Bibliography

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  • Dayton, R. (1994). Fish sticks. M-U-M, 83(September), 30–32.
  • de Courcy, K. (1997). A brief talk on the banana. Linking Ring, 77(1), 91–93.
  • Eden, B. (1977). Magic from the “Perception” Perspective. Magic Circular, 71, 63–64.
  • Freer, W. (n.d.). Boomerang Fish. In Freer’s exclusive mysteries. Miracle Factory.
  • Ginn, D. (2010). Baffling boomerangs. Magicana, 57, 10–13.
  • Goldston, W. (1913). An Optical Illusion. In Simple Conjuring Tricks That Anyone Can Perform. London: C. Arthur Pearson.
  • Gower, H. (1962). Magic mudguards. Abracadabra, 33(833), 4–6.
  • Hoy, D. (1957). The Bible and magic. Linking Ring, 37(3).
  • Kaufman, R. (2016). Genii Speaks. Genii, 79(2), 10–11.
  • Kleefield, J. (2008). Boomerang Teach-In. Linking Ring, 88(5), 84–85.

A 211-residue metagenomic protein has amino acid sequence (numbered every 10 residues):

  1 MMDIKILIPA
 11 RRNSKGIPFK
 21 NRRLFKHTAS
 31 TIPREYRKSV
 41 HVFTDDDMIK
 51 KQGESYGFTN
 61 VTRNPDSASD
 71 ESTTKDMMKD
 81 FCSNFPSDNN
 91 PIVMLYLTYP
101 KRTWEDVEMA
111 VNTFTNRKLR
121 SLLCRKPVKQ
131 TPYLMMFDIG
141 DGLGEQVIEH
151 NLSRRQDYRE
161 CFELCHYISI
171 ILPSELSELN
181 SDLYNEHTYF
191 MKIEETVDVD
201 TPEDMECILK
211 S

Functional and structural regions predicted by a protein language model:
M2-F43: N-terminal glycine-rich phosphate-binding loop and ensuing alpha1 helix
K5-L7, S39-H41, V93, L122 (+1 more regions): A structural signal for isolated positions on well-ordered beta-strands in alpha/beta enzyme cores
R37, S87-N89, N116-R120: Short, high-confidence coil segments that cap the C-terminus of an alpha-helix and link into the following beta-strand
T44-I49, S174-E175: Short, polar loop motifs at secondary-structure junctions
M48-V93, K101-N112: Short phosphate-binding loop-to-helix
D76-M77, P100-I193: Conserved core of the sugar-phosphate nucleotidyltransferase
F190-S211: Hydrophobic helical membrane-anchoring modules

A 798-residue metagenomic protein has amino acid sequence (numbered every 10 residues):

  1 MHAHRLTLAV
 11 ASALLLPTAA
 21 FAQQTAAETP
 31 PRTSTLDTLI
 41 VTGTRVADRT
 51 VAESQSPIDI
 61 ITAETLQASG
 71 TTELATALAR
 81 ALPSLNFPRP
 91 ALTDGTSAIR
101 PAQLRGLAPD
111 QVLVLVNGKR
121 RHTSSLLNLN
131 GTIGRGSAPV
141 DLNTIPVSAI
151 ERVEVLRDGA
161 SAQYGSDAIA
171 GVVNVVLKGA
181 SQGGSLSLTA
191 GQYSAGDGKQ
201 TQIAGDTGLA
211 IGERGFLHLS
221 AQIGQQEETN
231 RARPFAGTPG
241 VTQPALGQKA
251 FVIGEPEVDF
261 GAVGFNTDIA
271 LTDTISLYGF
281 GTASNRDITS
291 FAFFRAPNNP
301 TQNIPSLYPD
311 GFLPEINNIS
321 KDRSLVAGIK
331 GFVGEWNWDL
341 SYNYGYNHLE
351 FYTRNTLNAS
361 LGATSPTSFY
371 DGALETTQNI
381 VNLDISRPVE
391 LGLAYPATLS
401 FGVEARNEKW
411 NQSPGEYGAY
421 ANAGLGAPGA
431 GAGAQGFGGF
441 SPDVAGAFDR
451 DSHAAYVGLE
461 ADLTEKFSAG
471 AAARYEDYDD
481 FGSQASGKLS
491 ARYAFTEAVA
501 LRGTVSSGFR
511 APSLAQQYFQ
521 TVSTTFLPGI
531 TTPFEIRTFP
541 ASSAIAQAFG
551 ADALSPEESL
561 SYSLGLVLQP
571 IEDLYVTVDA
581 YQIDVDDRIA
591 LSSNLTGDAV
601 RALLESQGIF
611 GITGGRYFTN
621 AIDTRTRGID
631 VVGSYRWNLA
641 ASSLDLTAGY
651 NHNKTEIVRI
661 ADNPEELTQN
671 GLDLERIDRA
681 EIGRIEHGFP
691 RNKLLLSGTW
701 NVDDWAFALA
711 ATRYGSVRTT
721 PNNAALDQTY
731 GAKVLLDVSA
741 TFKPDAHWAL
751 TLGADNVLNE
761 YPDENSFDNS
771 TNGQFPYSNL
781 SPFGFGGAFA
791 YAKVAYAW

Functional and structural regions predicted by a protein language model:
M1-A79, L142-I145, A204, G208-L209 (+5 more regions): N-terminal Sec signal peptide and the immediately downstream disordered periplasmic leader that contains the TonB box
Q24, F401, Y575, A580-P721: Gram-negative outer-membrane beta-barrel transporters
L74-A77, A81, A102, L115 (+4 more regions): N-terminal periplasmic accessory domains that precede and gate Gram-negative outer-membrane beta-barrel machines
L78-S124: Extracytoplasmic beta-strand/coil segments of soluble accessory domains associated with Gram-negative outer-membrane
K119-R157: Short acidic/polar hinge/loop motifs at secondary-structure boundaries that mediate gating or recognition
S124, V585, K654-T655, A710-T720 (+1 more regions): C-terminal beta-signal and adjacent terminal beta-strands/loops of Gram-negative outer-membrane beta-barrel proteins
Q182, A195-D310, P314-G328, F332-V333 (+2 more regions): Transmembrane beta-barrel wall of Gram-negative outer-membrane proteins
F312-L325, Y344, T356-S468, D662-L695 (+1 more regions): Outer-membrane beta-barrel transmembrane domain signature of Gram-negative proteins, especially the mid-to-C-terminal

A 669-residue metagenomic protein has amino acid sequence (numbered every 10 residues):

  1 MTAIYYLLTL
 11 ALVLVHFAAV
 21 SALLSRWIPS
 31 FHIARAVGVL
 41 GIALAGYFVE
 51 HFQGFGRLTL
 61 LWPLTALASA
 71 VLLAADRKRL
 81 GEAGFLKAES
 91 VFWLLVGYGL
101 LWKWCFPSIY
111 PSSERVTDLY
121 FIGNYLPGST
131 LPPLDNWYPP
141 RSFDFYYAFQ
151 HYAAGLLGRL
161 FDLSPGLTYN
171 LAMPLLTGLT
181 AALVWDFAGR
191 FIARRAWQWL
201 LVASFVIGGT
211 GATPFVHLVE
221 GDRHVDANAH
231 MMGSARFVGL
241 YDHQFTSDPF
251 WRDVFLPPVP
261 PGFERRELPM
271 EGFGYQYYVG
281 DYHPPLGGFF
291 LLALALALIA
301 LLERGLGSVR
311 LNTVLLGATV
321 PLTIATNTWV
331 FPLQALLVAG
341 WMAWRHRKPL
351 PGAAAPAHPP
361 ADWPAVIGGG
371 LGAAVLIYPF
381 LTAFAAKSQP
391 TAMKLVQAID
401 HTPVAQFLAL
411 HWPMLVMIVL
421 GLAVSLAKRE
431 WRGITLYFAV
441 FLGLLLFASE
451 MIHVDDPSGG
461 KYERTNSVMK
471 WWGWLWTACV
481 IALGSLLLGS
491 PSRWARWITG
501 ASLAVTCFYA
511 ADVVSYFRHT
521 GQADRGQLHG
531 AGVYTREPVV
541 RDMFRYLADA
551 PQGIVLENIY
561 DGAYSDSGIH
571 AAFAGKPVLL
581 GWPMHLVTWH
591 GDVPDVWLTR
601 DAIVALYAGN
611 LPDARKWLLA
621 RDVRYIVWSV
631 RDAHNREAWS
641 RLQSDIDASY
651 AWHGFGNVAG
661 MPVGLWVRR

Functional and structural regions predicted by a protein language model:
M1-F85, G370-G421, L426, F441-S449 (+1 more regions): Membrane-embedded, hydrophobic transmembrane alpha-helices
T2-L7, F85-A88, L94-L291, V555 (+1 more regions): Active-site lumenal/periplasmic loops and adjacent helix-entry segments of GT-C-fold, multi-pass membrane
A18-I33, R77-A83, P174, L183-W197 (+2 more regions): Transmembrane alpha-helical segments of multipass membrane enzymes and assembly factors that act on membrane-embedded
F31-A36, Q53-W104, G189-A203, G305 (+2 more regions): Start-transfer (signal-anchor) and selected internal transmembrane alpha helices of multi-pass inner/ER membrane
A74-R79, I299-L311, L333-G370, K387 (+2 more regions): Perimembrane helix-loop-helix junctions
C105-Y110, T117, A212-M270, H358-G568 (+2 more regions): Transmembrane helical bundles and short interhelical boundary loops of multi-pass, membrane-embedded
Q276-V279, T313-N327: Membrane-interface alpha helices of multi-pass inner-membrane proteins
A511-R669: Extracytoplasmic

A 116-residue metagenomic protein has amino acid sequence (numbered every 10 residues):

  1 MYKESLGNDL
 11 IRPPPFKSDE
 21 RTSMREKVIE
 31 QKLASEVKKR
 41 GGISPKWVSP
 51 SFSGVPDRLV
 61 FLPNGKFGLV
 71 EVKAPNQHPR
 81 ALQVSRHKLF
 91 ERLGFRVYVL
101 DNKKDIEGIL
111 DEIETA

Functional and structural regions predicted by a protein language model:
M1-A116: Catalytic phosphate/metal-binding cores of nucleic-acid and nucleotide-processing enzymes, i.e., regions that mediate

• Pecor, C. J. (2001). The boomerangs revisited. Linking Ring, 81(5), 108–109.
  • Price, D. (2000). Color changing boomerangs. M-U-M, 89(May), 36–38.
  • Rogers, T. (1998). Top Secrets. Martin Breese.
  • Society of Indian Magicians. (1947). Spell of India. Linking Ring, 27(10), 64–65.
  • Solomon, E. (n.d.). Tales Worth Telling.
  • Spragg, B. (1959). Hocus Pocus Parade. Linking Ring, 38(11), 43–46.
  • Sweigard, M. (1968). The two banana illusion. Linking Ring, 48(1), 72–73.
  • Thurston, Howard (1927) Which Is Larger?. In 200 More Tricks You Can Do.
  • von Weber, H. (1940). Money from magic. Linking Ring, 20(4), 302–305.

Notes

  1. Optische Urteilstäuschungen. Dubois-Reymonds Archiv für Anatomie und Physiologie, Supplement Volume, 263–270 (1889)
  2. Peter prevos, The Jastrow Illusion in Magic. A treatise on the Venerable Boomerang Illlusion (2016).
  3. "An Optical Illusion", Simple Conjuring Tricks That Anybody Can Perform by Will Goldston (1913)